ELECTROMAGNETIC FLIGHT

The article gives a simplified description of electromagnetic flight, reviewing the physical principles of magnetic levitation and the experimental projects in the German Federal Republic and Japan. It goes on to explain the Magneplane system studies at MIT. The vehicle is lightweight (50 to 100 seats in the preliminary project) and levitation is about a foot above the guideway by superconducting coils distributed over the semi-circular underside of the vehicle body. It is supported and guided by a C-shaped trough and propulsed by a linear synchronous motor. The authors explain how the principle of levitation and propulsion offers the possibility of very lightweight vehicles which can operate at short intervals (1 minute) and reach speeds of 300 miles an hour. The authors think that air transport has reached its limits in both speed and passenger capacity. They demonstrate Magneplane's superiority over air transport and its advantages in relation to conventional rail transport.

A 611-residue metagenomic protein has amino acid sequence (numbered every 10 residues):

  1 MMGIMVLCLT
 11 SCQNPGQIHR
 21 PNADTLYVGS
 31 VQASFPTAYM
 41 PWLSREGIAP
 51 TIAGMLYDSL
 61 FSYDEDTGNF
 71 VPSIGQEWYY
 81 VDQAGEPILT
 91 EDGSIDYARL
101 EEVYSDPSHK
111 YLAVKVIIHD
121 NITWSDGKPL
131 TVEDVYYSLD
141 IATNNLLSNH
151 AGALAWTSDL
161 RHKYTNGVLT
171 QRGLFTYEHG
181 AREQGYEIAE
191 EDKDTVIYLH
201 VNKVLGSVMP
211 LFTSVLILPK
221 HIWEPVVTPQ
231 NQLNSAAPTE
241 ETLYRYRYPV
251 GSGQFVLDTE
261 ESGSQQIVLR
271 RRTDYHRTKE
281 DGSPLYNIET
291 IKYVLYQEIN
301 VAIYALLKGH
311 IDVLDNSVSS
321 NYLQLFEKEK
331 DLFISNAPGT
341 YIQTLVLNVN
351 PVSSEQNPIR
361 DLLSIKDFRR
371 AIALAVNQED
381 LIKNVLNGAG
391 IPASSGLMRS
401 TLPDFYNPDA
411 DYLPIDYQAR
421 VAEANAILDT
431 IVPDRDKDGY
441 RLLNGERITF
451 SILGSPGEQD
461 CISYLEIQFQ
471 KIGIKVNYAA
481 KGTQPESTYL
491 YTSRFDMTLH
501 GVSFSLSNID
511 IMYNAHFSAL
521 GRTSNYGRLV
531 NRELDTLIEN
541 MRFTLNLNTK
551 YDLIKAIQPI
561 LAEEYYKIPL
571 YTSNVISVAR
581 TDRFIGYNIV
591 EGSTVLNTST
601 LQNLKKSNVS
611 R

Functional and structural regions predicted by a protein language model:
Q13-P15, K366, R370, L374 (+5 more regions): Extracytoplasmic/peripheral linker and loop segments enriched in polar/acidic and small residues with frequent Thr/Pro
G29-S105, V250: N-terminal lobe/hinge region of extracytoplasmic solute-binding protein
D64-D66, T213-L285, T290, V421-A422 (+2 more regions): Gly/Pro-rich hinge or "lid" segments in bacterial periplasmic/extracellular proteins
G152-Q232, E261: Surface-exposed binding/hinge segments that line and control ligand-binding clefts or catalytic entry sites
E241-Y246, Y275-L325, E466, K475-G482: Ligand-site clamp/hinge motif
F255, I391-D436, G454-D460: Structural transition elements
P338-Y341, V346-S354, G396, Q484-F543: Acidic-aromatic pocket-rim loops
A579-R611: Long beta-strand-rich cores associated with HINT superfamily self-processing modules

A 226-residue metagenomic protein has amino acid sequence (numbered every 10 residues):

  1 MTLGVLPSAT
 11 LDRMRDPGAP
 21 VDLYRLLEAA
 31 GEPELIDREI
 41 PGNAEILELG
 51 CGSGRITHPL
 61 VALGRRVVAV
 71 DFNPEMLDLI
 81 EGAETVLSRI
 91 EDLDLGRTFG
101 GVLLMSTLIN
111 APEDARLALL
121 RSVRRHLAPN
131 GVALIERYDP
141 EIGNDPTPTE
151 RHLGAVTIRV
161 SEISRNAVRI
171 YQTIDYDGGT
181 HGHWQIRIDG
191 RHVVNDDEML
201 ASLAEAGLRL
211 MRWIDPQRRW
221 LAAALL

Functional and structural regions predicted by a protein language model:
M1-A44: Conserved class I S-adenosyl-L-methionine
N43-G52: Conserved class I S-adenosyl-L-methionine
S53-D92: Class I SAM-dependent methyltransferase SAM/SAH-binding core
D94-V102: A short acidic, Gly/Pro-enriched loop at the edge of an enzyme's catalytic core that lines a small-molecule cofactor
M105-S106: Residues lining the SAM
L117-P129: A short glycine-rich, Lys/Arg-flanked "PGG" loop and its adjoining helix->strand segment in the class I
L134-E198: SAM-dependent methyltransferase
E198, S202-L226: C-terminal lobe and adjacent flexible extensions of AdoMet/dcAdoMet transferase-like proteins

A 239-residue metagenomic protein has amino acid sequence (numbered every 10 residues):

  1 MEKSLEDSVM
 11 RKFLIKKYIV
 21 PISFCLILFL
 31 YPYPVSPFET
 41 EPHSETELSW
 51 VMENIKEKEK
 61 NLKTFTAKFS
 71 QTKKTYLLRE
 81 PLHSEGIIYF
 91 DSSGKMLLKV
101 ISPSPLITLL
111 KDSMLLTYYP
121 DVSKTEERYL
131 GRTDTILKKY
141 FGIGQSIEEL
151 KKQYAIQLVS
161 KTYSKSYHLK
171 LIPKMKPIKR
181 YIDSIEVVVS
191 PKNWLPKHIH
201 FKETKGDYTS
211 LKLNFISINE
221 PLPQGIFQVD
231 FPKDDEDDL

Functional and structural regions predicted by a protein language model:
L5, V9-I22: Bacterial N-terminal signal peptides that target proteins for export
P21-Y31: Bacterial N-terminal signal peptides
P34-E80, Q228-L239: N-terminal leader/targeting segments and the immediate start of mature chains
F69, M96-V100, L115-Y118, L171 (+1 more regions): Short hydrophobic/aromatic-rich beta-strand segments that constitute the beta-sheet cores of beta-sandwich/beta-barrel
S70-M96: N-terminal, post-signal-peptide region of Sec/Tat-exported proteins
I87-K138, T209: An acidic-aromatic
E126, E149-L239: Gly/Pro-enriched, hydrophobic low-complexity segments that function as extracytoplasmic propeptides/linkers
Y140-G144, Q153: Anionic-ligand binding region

• Availability:
  • Corporate Authors:

    Scientific American Incorporated

    415 Madison Avenue
    New York, NY  USA  10017
  • Authors:
    • Kolm, H H
    • Thoruton, R D
  • Publication Date: 1973-10

Media Info

  • Features: Figures;
  • Pagination: 9 p.
  • Serial:

Subject/Index Terms

Filing Info

  • Accession Number: 00054353
  • Record Type: Publication
  • Source Agency: International Union of Railways
  • Files: TRIS
  • Created Date: Jun 10 1974 12:00AM